There is no shortage of sensors on smart-phones – most devices have a lightmeter, magnetometer, three-axis-accelerometer and sensors for location (GPS, cellular/wifi radio). While it’s relatively easy for developers to access, for example, raw accelerometer data, it can be difficult to transform that data into useful information e.g. “the user is walking”. Most apps don’t bother. This is about to change.
Google IO is a glorious field day for geeks. Last year saw the announcement of Google Glass and this year ActivityRecognition has emerged as the standout from a sea of other headlines. ActivityRecognition is a new set of APIs that has been made immediately available to developers, allowing them to listen to what the device user is doing without having to run complex pattern analysis on raw sensor data. In fact developers don’t need to deal with sensors at all, they just call the API, Google does some thinking and returns a notification that says something like “I think the device’s user is on foot, and I’m 80% confident about that”, except in code form. So far the activities recognised are “tilted”, “on foot”, “on bicycle” and “in vehicle”, but we can expect more to be added.
This is not just for joggers.
The ActivityRecognition APIs lower the barrier for anyone who wants to build a quantified self app, but the implications go far beyond life tracking. App behaviour can now vary depending on user activity. Suppose you have an app that recommends nearby restaurants which works by making a database call to bring back top rated places nearby when the app is opened. If the app knows the user is in a vehicle it could make the queried area larger than if they’re on foot. If your app has widgets you may want to change the update frequency based on user activity, if you run a navigation app you might want to alter the screen that is launched depending on user’s activity.
For anyone operating a sensor network – like WeatherSignal or OpenSignal – then this is a huge windfall. We’ll be able to compare the performance of signal in vehicles, to when the phone is still (most likely at home/work), and we’ll be able to filter our weather readings more precisely.
How can Google roll this out so quickly?
These new APIs are distributed through Google Play Services, an intriguing piece of software downloaded and (automatically) updated from Google Play. While it’s similar to an app, it’s not an app – it’s the thing the drives the latest versions of the Youtube app and the 3D maps in OpenSignal and WeatherSignal. Because of the way it’s distributed, and because it’s independent of the Android version, updates can happen quickly – unlike system updates. Also many Google Play Services, ActivityRecognition included, seem to work by sending data to Google’s servers, which means improvements to the ActivityReocgnition algorithms could happen in near real-time without being too heavy on your phone’s CPU. Update after some testing it seems that ActvityRecognition does work without a network connection.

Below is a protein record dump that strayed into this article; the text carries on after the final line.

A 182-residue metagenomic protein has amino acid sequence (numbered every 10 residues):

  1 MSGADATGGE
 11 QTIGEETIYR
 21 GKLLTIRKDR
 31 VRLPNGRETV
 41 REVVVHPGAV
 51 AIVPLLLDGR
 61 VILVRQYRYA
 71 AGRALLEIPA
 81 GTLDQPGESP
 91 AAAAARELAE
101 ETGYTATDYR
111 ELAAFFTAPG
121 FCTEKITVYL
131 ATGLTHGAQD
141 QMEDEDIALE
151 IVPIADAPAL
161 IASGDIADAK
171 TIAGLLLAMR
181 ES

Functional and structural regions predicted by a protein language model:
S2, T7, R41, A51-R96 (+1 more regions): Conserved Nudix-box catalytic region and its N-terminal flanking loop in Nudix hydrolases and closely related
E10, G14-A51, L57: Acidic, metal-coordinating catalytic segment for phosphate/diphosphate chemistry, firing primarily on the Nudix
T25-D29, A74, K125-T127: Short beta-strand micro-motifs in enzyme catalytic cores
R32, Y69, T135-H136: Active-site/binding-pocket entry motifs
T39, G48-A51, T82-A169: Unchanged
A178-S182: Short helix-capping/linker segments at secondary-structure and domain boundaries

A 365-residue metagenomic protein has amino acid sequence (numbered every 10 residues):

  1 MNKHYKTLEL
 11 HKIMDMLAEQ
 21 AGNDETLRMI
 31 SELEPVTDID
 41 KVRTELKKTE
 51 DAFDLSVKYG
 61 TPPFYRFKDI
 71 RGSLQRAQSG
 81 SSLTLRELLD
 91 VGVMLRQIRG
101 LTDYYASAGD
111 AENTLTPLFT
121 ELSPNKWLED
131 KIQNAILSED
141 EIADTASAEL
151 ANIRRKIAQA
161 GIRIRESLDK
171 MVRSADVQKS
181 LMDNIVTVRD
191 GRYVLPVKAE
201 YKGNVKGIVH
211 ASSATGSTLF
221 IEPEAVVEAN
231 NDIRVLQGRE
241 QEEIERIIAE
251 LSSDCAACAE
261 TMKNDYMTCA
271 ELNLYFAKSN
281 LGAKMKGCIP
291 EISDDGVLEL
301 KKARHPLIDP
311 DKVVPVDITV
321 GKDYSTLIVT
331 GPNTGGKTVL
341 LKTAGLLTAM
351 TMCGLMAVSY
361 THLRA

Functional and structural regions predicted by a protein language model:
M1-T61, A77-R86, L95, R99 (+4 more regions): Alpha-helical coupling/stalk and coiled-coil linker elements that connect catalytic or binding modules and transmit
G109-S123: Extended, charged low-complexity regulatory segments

Just to prove how quickly developers can move with this: we’ll be adding ActivityRecognition to the next version of WeatherSignal (which will be released tomorrow) and we’ll endeavour to get it logging data that you can output to CSV.
What doesn’t it do?
ActivityRecognition is not instantaneous, sensor data needs to be collected and analysed over a small time duration – typically I’m seeing a delay of 3s on my Galaxy Nexus before events are recognised. The number of activities recognised is rather small, I’m hoping another layer will be added to recognise whether the user is indoors or outdoors, I’d also like “on foot” to be broken down into walking/jogging/running/hopping/hobbling/skipping … but it’s a start.
How well does it work?
I’ve found it occasionally thinks I am in a vehicle when I’m walking (and I don’t walk that fast!), the 3s delay is a little annoying and I’m hoping that will be improved. Other than that, I’m impressed. Get WeatherSignal v1.8 to test it out for yourself (to be released 17th may).
ActivityRecognition in its current incarnation is interesting, but it’s indicative of something much bigger: Google is looking to help developers by using its processing power and data to provide them with better contextual information. Don’t be surprised if your phone soon recognises not just that your on foot, but that you’re out shopping or in the park.